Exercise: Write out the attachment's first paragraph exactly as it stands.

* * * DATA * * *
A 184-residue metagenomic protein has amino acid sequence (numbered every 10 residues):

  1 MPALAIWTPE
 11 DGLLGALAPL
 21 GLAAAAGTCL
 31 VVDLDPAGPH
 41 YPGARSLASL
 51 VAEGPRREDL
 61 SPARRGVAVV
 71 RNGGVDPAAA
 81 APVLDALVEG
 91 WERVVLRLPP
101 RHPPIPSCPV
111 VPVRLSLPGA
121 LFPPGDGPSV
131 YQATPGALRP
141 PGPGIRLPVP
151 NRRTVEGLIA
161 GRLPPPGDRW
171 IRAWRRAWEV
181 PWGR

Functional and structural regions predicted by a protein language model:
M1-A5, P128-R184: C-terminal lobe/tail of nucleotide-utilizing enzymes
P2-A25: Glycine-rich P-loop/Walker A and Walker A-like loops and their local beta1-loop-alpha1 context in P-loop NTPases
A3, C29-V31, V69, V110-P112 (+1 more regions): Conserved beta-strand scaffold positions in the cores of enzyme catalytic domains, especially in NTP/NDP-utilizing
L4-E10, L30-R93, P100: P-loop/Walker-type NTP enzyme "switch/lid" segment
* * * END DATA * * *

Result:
A 184-residue metagenomic protein has amino acid sequence (numbered every 10 residues):